Credit Suisse CS -1.92%
Group AG and SoftBank 9984 -0.80%
Group Corp. chief executive Masayoshi Son recently dissolved a long-standing personal loan relationship and the bank ended transactions with his company, according to regulatory documents and people familiar with the matter.
The moves came after the collapse of SoftBank-backed Greensill Capital in March plunged Credit Suisse into turmoil. It also follows Credit Suisse’s $ 5.5 billion loss from family office transactions Archegos Capital Management. The bank has since vowed to reduce the risk.
Mr. Son had long used Credit Suisse and other banks to borrow money against the value of his large holdings in SoftBank. As of February, Mr. Son had about $ 3 billion of his shares in the company as collateral with Credit Suisse, one of the largest amounts of any bank, according to Japanese securities records. The equity collateral loan relationship dates back almost 20 years. By May, these loans had fallen to zero.
Mr Son still maintains substantial equity pledges with a handful of other banks, the documents show. It was not possible to know who initiated the end of the pledges of shares with Credit Suisse.
A spokesperson for SoftBank declined to comment.
Credit Suisse has also decided to cut its relationship with SoftBank as a corporate client, according to people familiar with the matter. Credit Suisse now requires any business involving SoftBank to go through additional layers of risk audits and approvals, which amounts to an informal ban on new business, the people said.
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The Japanese conglomerate invests in dozens of tech companies around the world and is one of the most prolific sources of transactions and loans for Wall Street banks. His holdings span the tech world, from running to Uber Technologies Inc.,
drug developers and chip designers. He’s also seen some major stumbles, most notably office owner WeWork.
Credit Suisse has worked as a financial advisor to SoftBank and companies supported by its $ 100 billion Vision Fund. It competes with other banks to list these companies or raise other financing, according to regulatory documents and transaction announcements.
In many ways, SoftBank and Mr. Son are the exact kind of clients Credit Suisse targets. The bank aims to turn personal loans to wealthy entrepreneurs into larger and more lucrative transactions from their equity holdings.
Relations have grown strained in recent months because of Greensill’s collapse, according to people familiar with the matter. Bloomberg News reported in May that Credit Suisse would not be doing any new business with SoftBank.
Problems emerged in the summer of 2020 when Credit Suisse executives examined potential conflicts of interest around the $ 10 billion in investment funds the bank managed with Greensill.
An investment by SoftBank in one of Credit Suisse’s funds essentially made the Japanese company both a lender and a borrower, as other companies it invested in also received funding. SoftBank redeemed its investment after the review and Credit Suisse said it was committed to protecting investors.
Credit Suisse froze Greensill funds in March when the finance company lost a key type of credit insurance backing the funds. The freeze plunged Greensill into bankruptcy and left Credit Suisse struggling to collect money on behalf of fund investors, including pension funds and corporate treasurers.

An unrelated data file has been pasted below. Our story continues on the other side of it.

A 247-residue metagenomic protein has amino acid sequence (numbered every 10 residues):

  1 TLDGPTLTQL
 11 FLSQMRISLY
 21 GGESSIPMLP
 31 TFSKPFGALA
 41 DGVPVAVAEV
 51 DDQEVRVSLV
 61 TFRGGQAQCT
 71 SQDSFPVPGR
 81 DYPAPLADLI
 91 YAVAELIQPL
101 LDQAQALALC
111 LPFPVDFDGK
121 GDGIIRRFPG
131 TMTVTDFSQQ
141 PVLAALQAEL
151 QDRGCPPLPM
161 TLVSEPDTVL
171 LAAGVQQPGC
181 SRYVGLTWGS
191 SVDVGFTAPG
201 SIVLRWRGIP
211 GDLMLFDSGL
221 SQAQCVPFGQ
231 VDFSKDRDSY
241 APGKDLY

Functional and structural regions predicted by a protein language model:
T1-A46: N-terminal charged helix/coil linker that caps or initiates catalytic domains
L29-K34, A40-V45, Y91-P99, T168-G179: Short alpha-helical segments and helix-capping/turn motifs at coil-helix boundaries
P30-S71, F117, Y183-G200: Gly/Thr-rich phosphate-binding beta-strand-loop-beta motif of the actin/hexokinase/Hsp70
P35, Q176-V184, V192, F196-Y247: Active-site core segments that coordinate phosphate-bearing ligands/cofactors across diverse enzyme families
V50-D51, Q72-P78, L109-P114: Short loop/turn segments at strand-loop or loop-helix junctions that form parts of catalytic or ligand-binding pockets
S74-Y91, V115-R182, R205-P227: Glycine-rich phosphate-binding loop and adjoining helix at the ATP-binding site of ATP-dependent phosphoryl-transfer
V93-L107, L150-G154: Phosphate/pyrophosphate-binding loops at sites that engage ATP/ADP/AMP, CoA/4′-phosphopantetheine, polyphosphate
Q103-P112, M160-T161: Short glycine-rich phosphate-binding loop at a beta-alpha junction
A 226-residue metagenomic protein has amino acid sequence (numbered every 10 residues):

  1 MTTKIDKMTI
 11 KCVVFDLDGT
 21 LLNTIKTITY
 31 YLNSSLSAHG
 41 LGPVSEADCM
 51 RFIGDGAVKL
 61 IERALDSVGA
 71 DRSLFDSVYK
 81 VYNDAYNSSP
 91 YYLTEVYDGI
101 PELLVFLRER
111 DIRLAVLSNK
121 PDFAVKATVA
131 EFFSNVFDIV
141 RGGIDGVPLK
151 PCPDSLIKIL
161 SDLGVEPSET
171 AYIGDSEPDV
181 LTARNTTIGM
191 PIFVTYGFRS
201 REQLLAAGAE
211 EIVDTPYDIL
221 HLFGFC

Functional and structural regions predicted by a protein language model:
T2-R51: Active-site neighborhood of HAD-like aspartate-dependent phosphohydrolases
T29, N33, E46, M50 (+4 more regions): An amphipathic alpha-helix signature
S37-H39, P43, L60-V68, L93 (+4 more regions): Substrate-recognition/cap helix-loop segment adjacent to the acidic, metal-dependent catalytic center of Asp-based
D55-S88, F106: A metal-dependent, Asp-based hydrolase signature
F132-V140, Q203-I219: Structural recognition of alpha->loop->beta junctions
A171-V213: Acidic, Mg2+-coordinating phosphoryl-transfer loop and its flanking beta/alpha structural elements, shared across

Credit Suisse said it was working to recover the money and has so far recovered more than half of the $ 10 billion in capital from investors.
Part of that takeover focuses on companies backed by SoftBank, including construction technology company Katerra. He owed $ 440 million to Credit Suisse funds.
When Katerra ran into financial difficulties last year, Greensill canceled the loan, the Wall Street Journal previously reported. SoftBank, in turn, invested $ 440 million in Greensill, expecting the money to flow to investors in Credit Suisse funds.
Instead, Greensill placed the proceeds of SoftBank’s investment in a bank it owned in Bremen, Germany, according to a report by a bankruptcy administrator. The report says Greensill used the money he received from SoftBank, including the $ 440 million, to strengthen his bank’s capital position and fund Greensill’s overall operations.
Much of Mr. Son’s vast personal wealth comes from his nearly 30% stake in SoftBank. Forbes currently ranks him neck and neck with Tadashi Yanai, founder of Asia’s leading clothing retailer, Fast Retailing Co., for the title of the richest man in Japan, with a net worth of around $ 35 billion. dollars.
The brash Mr. Son has always been a big risk taker, say people who have known him for years. He aggressively invests in various companies and often uses his stocks to secure loans, one of the people said. Over the years, Mr. Son has purchased a number of expensive homes in Tokyo, including one he outfitted with an indoor golf course that can simulate weather conditions such as rain.
In 2012, he paid $ 117 million for a mansion near the home of billionaire Larry Ellison in Woodside, California. .
Mr. Son and related vehicles reduced the total number of pledged SoftBank shares from 271 million to 197 million between February and May, according to the documents. Its other equity-based lenders include Nomura Holdings Inc.,
UBS Group AG and Mizuho Financial Group Inc.,
according to the records.
In March of last year, the proportion of Mr. Son’s SoftBank holdings pledged as collateral rose to 72%, as SoftBank’s share price fell and banks demanded more collateral.
Shares of the Japanese tech conglomerate have since tripled, and Mr. Son is now pledging just under 40% of his total holdings in SoftBank as collateral, according to the documents, suggesting that any squeeze on his assets has been lifted.
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